Description: After half a century of independence, the forging of national integration remains a major preoccupation of the vast majority of African states. The task of forging a nation out of a multiplicity of ethnic nationalities has been daunting, and ethnic and racial divisions continue to threaten the stability of many African states. African leaders have articulated numerous policies and programmes to promote nation-building, but the achievements have been largely modest.
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We are delighted to announce that the following symposium will take place on Friday-Saturday, 29-30 January 2016, in cooperation with the Graduate School for East and South East European Studies at the Ludwig Maximilian University of Munich, Germany.
This panel welcomes papers that examine the treatment of race and racial relations in comic books, whether in superhero narratives, graphic memoirs, web comics, or other forms of sequential art both inside and outside the United States. How are comics used to document and represent racialized identities? How have the medium and its surrounding fan communities adapted earlier content to speak to current topics?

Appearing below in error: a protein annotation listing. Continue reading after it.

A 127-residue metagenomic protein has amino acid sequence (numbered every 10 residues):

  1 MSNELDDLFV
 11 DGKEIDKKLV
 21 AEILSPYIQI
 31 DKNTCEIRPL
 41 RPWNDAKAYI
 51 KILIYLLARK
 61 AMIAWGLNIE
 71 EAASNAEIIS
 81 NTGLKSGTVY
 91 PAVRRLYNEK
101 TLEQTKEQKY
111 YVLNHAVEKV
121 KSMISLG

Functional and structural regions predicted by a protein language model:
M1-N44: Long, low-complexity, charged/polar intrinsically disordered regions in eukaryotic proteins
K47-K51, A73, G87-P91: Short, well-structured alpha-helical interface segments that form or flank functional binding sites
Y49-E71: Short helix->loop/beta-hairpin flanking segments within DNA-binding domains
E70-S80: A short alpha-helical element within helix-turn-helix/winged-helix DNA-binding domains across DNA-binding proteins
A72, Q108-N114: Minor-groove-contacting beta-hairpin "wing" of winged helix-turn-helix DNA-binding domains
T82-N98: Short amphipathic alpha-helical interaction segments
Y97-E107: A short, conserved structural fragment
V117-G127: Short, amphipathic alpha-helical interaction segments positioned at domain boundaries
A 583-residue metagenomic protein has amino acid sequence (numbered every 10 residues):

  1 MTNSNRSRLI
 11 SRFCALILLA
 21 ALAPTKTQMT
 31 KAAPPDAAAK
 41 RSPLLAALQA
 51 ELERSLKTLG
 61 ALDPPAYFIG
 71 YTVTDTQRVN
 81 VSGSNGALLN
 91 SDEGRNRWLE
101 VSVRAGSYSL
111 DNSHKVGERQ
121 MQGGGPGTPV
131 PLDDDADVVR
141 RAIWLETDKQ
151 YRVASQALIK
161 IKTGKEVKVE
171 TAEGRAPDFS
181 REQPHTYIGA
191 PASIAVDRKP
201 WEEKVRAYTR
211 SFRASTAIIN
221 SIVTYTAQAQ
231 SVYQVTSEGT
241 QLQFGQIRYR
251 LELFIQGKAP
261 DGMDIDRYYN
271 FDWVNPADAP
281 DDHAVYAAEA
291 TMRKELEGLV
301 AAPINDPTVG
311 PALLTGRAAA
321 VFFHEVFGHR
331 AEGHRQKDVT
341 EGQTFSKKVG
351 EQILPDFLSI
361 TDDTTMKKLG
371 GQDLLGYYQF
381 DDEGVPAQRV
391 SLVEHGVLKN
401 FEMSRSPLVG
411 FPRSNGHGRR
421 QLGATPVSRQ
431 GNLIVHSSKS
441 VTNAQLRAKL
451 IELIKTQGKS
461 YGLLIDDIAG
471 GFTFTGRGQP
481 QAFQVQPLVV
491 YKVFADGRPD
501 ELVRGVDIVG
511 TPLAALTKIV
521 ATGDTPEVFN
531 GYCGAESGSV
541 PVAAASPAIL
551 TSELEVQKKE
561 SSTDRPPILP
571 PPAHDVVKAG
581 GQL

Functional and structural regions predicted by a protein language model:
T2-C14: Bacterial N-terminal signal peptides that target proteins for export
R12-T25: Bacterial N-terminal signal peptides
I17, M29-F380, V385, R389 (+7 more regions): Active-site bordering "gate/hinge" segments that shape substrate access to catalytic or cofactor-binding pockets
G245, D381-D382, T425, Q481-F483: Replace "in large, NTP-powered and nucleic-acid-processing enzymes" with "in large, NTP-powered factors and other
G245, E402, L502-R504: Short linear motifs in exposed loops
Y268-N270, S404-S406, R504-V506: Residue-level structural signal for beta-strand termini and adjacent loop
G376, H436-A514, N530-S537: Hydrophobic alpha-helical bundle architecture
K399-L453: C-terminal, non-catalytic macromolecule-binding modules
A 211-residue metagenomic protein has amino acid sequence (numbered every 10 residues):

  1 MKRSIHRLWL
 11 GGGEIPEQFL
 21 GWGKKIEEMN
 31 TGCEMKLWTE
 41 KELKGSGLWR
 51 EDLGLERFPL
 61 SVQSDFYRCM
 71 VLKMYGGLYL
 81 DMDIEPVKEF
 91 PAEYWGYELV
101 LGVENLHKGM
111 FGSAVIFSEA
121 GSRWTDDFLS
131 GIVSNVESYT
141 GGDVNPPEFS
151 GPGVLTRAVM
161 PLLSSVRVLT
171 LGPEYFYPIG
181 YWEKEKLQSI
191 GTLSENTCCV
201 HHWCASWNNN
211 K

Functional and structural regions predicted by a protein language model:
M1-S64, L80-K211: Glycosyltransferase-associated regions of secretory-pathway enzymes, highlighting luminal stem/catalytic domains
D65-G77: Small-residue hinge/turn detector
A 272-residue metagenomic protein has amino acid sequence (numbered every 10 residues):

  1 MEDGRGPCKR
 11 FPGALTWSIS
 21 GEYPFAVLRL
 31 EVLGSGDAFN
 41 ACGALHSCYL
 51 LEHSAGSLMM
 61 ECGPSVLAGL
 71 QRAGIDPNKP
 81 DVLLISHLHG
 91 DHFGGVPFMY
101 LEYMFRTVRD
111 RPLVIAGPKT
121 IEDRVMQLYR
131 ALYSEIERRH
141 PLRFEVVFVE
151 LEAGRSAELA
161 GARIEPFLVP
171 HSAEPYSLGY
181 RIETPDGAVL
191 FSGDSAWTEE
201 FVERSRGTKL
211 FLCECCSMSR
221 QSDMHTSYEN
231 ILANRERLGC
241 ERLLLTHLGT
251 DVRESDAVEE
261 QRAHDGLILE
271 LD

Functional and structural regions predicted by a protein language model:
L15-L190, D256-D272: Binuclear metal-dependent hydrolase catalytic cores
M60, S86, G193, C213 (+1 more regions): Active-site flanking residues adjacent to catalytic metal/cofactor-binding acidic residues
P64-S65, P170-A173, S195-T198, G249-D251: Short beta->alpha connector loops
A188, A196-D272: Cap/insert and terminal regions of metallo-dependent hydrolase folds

I am a Phd candidate at Purdue University and I am trying to put together a panel for the AAS 2016 conference to be held at Seattle. Very broadly the panel will interrogate the construction of gender identity through domestic practices/rituals, religious rituals being one of them. If you would like to participate in this panel please email me at email@example.com by July 25, 2015. The deadline for panel submission is August 6, 2015.
We invite paper proposals for a session at the EAUH 2016 on knowledge transfer between cities in Europe’s Borderlands 1880 -1945:
Until now the cities of Eastern and Southern Europe have mainly been looked at through the prism of migration and institutions of technology transfer (such as universities). Implicitly or explicitly this suggests a transfer of knowledge and practices from the center to the periphery and hence a clear epistemological hierarchy.